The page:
Abengoa SA’s bonds and stock tumbled to records after the embattled renewable-energy company said it was seeking preliminary protection from creditors following the breakdown of talks with a new investor.
Abengoa’s 500 million euros ($530 million) of bonds maturing in March fell as much as 51 cents on the euro to 12 cents on Wednesday, while its 550 million euros of bonds due February 2018 dropped as much as 32 cents to 9.8 cents, according to data compiled by Bloomberg. Its B shares plunged as much as 69 percent to 28 euro cents.
Abengoa, which employs more than 24,000 people worldwide, has been seeking to reassure investors that it can generate enough cash to service its debt pile of about 8.9 billion euros of consolidated gross debt. The Seville-based company said earlier this month that Gonvarri Corporacion Financiera, a unit of industrial group Corporacion Gestamp, would become its biggest shareholder after agreeing to acquire a 28 percent stake by injecting new funds.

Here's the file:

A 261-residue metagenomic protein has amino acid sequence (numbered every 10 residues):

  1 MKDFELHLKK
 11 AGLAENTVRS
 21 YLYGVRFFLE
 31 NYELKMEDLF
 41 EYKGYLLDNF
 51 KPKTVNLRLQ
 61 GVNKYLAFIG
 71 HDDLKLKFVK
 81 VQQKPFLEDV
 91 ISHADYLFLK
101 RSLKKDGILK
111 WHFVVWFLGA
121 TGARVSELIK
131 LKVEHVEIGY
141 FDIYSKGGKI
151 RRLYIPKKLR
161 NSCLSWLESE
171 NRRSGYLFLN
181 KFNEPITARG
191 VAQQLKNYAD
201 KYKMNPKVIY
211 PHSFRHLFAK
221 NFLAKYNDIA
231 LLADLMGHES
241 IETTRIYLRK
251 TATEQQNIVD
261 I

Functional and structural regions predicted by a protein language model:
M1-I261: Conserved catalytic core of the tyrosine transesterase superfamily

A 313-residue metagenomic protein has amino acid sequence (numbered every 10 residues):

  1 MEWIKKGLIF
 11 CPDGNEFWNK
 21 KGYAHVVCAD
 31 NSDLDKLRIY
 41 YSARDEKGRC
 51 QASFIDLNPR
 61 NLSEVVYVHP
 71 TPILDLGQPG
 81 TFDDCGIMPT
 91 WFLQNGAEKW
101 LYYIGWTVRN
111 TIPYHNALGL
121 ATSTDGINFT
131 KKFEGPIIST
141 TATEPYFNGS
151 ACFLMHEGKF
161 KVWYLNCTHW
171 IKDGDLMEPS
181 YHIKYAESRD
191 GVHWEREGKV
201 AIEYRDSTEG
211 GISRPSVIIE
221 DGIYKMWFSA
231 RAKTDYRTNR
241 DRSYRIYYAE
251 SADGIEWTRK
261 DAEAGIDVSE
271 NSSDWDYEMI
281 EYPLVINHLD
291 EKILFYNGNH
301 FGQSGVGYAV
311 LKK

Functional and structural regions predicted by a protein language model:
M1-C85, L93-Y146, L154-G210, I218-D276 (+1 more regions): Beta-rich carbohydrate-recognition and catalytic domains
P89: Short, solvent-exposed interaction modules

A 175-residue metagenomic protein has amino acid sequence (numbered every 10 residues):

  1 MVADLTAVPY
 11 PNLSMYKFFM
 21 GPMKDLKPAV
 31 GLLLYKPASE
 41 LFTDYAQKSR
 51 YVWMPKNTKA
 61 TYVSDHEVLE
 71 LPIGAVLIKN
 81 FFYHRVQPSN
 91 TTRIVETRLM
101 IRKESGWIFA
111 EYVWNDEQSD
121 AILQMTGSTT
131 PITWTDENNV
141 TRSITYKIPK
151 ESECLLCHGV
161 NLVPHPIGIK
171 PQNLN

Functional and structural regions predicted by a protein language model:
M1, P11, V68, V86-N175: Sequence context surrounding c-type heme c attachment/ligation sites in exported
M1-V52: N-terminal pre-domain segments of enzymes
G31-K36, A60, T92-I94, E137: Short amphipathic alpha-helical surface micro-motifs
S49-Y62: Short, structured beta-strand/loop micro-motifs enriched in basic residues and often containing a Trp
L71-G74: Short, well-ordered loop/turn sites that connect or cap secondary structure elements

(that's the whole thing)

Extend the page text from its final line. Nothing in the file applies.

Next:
“The future of the company seems very black,” said Carlos Ortega, a trader at Beka Finance Sociedad de Valores SA. “It has a tremendous amount of debt which no bank wants to refinance and now even its partners are backing out.”
Gonvarri ended the accord because Abengoa failed to meet the conditions set, Abengoa said in a regulatory filing Wednesday.
Abengoa reported a nine-month loss this month. Deloitte, the auditor, said Abengoa’s losses, slumping shares and difficulty accessing financing could generate “significant doubts” over its ability to keep operating.
“The reaction in the market is huge,” said Felix Fischer, a credit analyst at independent research provider Lucror Analytics in Singapore. “A financial restructuring would be a very messy and lengthy process. There are so many different layers of different liabilities.”
Moody’s Investors Service downgraded the company last week to B3, six levels below investment grade. The ratings company said the amount of immediately available cash at Abengoa is “insufficient” and the plan to raise capital via a rights issue and asset sales may not be enough to boost liquidity.
“Today is the day many have been expecting,” said Amit Staub, a portfolio manager at Roxbury Asset Management in London, which doesn’t own the company’s bonds. “Abengoa has long split the market between those who love and those who hate the credit, like us, because its financing is a black box.”
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